Ever hear of a little company called 23andMe? For around $100, you can get a breakdown of your global heritage. You can even get it for your dog or cat.
The availability to learn more about our own ancestry or genetic health markers is a result of the Human Genome Project. The original mapping of human DNA took thirteen years to complete, and involved 20 institutions around the globe. It is considered the world’s largest collaborative biological project, with a price tag of $2.7 billion.
Who owns it? From the National Human Genome Research Institute:
Every part of the genome sequenced by the Human Genome Project was made public immediately, and new information about the genome is posted almost every day in freely accessible databases or published in scientific journals (which may or may not be freely available to the public).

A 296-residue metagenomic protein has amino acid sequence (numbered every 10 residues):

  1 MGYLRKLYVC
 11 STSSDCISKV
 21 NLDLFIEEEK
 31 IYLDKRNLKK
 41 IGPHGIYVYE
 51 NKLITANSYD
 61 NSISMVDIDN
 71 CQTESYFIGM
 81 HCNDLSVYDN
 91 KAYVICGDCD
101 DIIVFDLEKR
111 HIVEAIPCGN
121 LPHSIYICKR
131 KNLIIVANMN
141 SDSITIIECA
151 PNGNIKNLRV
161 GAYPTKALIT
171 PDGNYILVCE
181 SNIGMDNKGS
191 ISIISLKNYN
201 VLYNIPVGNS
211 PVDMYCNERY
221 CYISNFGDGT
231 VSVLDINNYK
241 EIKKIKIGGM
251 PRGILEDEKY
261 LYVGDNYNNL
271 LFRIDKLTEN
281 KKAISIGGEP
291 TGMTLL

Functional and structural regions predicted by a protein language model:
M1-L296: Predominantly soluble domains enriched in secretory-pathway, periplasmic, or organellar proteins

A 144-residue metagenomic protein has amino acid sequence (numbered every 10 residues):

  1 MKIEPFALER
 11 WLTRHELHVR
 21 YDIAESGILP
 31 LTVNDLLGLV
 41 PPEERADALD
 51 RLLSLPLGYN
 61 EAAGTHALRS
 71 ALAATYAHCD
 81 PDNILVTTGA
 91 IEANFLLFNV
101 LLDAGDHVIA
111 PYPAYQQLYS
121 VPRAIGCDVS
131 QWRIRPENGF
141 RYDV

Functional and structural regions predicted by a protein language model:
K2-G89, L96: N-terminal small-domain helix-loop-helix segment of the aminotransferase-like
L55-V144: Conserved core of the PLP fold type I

National Human Genome Research Institute
The Supreme Court ruled in 2013 that naturally occurring human genes are not an invention and therefore cannot be patented. However, private companies can apply for patents on edited or synthetic genes, which have been altered significantly from their natural versions to count as a new, patentable, product.
UCF Researchers have contributed to the conversation as well. Here are just a few examples highlighted in STARS, UCF’s Open Access institutional repository:
- Multicolor CRISPR labeling of chromosomal loci in human cells
- RNA/DNA co-analysis from human skin and contact traces – results of a sixth collaborative EDNAP exercise
- Resolution of Crohn’s disease and complex regional pain syndrome following treatment of paratuberculosis
Tomorrow we will find out how open software like GPS has changed the way we live our lives.
For More Information:
To learn more about Open Access, visit https://library.ucf.edu/about/departments/scholarly-communication/open-access/